We were fitted with our wet suits, gloves, booties and snorkels, and then headed into the dressing room to get changed.  Those suckers are really hard to wiggle into, just so you know.  Once we were dressed, we went back out to the surface of the tank, and they explained all the details.  We were to swim very slowly, mostly just occasionally paddling with our hands, to move in a lazy figure 8 around the tank.  The whale sharks stay near the surface, and they tend to swim close to the walls of the tank, so that’s where we would be.  We were told that we shouldn’t touch them, but we didn’t have to move away if they brushed up against us!

We got into the water and headed out, being wrangled by a lead diver and another bringing up the rear, in case we went astray.  A third diver was in the water getting video of the fish, and all of us.  The water is 76 degrees, which gets cold after a bit!

This was an amazing experience.  The whale sharks are so big and so gentle!  Being in the water with them was like one big, long WOW!  I literally said “WOW!” over and over again through my mouthpiece.  The manta rays move more quickly and come right up underneath you!  During the swim, one whale shark swam right underneath me and brushed my abdomen with her back and dorsal fin (I think they are all females).  None of the manta rays touched me, but they did brush against a few of the others in the group.

 

The water is really clear, so you can see all the way to the bottom, and can see the other fish swimming.  The Cow Nose rays, the Longcomb Sawfish, the Blacktip Reef Sharks, and countless other types of sharks and fish were all just moving below you constantly.  It was so cool to see from this vantage point!  The aquarium has a tunnel through the tank where the other swimmers’ family and friends could watch – it was interesting to see them standing down there under the water!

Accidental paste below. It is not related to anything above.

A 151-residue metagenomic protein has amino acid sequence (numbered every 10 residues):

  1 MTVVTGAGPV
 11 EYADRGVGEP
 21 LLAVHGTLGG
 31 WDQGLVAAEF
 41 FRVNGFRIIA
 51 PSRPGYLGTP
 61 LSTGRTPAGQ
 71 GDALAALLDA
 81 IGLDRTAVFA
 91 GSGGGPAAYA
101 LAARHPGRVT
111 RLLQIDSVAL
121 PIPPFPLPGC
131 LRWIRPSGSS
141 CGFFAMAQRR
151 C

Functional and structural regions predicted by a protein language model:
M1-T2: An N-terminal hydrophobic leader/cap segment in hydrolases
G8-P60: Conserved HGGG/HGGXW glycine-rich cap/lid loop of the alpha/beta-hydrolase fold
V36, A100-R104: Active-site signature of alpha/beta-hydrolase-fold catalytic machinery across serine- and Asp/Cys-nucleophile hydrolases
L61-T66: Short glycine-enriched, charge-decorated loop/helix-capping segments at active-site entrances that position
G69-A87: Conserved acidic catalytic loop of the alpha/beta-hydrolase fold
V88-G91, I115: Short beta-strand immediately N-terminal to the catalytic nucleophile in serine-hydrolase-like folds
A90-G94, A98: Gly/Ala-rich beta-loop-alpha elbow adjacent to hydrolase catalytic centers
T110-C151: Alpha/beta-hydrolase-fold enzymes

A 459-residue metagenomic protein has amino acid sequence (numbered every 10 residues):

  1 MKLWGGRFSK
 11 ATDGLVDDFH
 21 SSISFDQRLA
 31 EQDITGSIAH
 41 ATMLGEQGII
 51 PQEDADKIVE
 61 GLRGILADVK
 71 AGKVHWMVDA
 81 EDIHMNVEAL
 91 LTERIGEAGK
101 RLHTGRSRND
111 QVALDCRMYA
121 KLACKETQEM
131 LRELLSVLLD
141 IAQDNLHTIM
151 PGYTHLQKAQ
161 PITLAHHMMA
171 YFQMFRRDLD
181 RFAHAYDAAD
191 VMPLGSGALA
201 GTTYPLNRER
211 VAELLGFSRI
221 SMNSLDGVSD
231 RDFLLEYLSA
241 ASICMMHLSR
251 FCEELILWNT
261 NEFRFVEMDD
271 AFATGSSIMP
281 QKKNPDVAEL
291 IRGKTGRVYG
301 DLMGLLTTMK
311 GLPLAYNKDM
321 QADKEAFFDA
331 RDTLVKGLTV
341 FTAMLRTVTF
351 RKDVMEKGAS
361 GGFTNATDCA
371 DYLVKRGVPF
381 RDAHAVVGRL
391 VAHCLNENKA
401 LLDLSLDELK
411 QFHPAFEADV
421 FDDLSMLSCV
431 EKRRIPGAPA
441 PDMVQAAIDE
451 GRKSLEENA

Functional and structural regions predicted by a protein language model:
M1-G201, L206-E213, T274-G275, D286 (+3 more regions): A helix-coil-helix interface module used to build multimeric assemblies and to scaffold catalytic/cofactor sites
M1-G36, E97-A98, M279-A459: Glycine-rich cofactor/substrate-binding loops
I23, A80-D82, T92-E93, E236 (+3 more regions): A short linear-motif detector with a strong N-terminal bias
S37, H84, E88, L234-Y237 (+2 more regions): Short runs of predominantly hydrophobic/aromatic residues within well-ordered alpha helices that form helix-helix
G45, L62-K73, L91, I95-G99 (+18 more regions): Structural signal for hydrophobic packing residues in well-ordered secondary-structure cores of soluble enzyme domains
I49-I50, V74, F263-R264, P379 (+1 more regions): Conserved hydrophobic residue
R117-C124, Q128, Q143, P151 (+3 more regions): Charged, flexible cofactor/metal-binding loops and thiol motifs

It is absolutely one of my favorite experiences so far in my life – I had so much fun doing this!

An added bonus was the fact that my swim coincided with an evening where they were switching over the computer software for the cash registers.  Since the registers were shut down for this, they gave each of us a video of our swim for free!  Normally you have to pay – it was an unexpected treat!

 

After the swim, I walked back to the hotel (in the only pouring rain of the trip), and brushed out my wet hair.  I was hungry, so I headed right back down the block to Ted’s Montana Grill.  Ted’s is a chain, founded by Ted Turner (of CNN fame) and specializes in bison with a Western Saloon theme.  I had a delicious mushroom Swiss bison burger, with pickled cucumbers, and tomatoes drizzled with bleu cheese and balsamic.  It was sooooo gooooood…  I also had some Bison Ridge Merlot wine, which I believe is another Turner project – it was a great wine!  The meal wrapped up a fantastic day!

Cost: $45.95 for general admission during peak hours (there are significant discounts for online pre-purchase, early or late arrival, groups, etc, and it is included on the CityPass).  Swimming with the Whale Sharks (called the Journey with Gentle Giants) was $233.95 and included aquarium admission, the swim, a t-shirt, and a sticker.  There is also a dive option for certified SCUBA divers.

2016 White Water Rafting

White water rafting has been on my bucket list for several years. And thanks to an invitation from my aunt and uncle, I got to go on my first trip!

My uncle’s niece runs a white water rafting business on the White Salmon Wild and Scenic River in White Salmon, WA. Although she is my cousin’s cousin, she is technically not my cousin. But having such a large family, these family distinctions get pretty blurry in my world, so we have just declared each other cousins! That’s often way easier than trying to explain that someone is your second cousin, or your first cousin once removed, or your who-knows-how-someone-is-actually-related-to you…